7.1.9 Potassium Bromide (KBr). 7.1.10 Bromine Water, Saturated. 7.2 Analysis. The following reagents and standards

are required for analysis: 7.2.1 Water. Same as in Section 7.1.1. 7.2.2 Methyl Orange Solution, 1 g/liter. 7.2.3 Ammonium Molybdate Solution, 5 g/liter.

Dissolve 0.5 g (NH4)Mo7O24@4H2O in water in a 100-ml volumetric flask, and dilute to the mark. This solution must be freshly prepared.

7.2.4 Standard Arsenic Solution, 10 μg As/ml. Dissolve 0.13203 g of As2O3 in 100 ml HCl in a 1-liter volumetric flask. Add 200 ml of water, cool, dilute to the mark with water, and mix. Transfer 100 ml of this solution to a 1-liter volumetric flask, add 40 ml HCl, cool, dilute to the mark, and mix.

7.2.5 Hydrazine Sulfate Solution, 1 g/liter. Dissolve 0.1 g of [(NH2)2@H2SO4] in water, and dilute to 100 ml in a volumetric flask. This solution must be freshly prepared.

7.2.6 Potassium Bromate (KBrO3) Solution, 0.03 Percent Weight by Volume (W/V). Dissolve 0.3 g KBrO3 in water, and dilute to 1 liter with water.

7.2.7 Ammonium Hydroxide (NH4OH), Concentrated.

1915 7.2.8 Boiling Granules.

7.2.9 Hydrochloric Acid, 50 percent by volume. Dilute equal parts concentrated HCl with water.

7.2.10 Quality Assurance Audit Samples. Same as in Method 108A, Section 7.2.11. 8.0 Sample Collection, Preservation, Transport, and Storage.

Same as in Method 108A, Sections 8.1 and 8.2.

9.0 Quality Control.

Quality Control Section Measure

10.2 calibration curve preparation

11.3 Audit sample analysis


Ensure linearity of spectrophotometric analysis of standards

Evaluate analyst's technique and standards preparation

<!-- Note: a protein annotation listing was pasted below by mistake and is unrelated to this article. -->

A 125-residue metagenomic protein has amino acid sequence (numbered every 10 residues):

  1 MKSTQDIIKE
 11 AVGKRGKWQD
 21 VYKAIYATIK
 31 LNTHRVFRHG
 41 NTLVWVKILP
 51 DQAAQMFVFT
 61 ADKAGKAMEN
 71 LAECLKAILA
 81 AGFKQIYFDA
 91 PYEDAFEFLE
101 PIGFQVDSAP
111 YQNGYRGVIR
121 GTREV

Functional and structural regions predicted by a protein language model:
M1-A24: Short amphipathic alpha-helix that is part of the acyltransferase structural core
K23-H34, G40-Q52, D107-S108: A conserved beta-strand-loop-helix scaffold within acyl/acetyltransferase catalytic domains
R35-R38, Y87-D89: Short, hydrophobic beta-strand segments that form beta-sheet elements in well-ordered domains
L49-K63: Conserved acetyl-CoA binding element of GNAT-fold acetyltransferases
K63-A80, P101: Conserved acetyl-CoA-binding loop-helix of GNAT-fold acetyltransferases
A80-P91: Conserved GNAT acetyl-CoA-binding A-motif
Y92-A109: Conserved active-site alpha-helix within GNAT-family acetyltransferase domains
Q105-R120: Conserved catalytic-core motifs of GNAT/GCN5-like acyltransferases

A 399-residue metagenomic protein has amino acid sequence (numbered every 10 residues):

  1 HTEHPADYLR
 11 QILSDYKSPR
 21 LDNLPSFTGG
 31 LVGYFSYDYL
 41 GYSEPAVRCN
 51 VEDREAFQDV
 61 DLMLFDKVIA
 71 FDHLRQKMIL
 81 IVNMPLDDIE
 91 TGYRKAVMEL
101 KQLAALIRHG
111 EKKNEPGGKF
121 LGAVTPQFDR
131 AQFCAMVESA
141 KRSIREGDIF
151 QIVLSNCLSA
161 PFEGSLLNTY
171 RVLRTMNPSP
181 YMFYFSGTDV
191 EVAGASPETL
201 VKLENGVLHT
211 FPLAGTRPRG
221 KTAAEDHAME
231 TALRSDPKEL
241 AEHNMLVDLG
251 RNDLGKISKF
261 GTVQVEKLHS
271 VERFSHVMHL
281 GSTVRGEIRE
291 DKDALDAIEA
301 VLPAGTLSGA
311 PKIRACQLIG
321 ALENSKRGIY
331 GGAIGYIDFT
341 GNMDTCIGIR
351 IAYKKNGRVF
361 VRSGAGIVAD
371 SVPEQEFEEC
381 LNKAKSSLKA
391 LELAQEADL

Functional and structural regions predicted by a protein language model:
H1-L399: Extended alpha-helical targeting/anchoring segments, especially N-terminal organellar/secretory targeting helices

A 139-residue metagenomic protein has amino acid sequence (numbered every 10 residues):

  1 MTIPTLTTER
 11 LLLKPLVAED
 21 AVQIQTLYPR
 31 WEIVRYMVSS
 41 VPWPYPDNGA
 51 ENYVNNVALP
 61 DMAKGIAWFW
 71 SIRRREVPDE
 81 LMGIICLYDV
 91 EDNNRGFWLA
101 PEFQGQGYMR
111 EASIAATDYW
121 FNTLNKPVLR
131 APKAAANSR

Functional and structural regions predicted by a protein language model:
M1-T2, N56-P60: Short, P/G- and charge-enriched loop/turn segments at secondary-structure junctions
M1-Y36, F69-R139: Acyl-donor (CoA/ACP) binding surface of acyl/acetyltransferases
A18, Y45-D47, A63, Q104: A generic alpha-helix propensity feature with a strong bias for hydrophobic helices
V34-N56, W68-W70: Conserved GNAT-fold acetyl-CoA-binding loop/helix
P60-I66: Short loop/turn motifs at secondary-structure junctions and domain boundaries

10.0 Calibration and Standardizations.

NOTE: Maintain a laboratory log of all calibrations.

10.1 Preparation of Standard Solutions. Transfer 1.0, 2.0, 4.0, 8.0, 12.0, 16.0, and 20.0 ml of standard arsenic solution (10 μg/ml) to each of seven 50-ml volumetric flasks. Dilute to 20 ml with dilute HCl. Add one drop of methyl orange solution and neutralize to the yellow color with dropwise addition of NH4OH. Just bring back to the red color by dropwise addition of dilute HCl,

1916 and add 10 ml in excess. Proceed with the color development

as described in Section 11.2. 10.2 calibration Curve. Plot the spectrophotometric

readings of the calibration solutions against μg As per 50 ml of solution. Use this curve to determine the As concentration of each sample.

10.3 Spectrophotometer calibration Quality Control. Calculate the least squares slope of the calibration curve. The line must pass through the origin or through a point no further from the origin than ±2 percent of the recorder full scale. Multiply the corrected peak height by the reciprocal of the least squares slope to determine the distance each calibration point lies from the theoretical calibration line. The difference between the calculated concentration values and the actual concentrations must be less than 7 percent for all standards. 11.0 Analytical Procedure.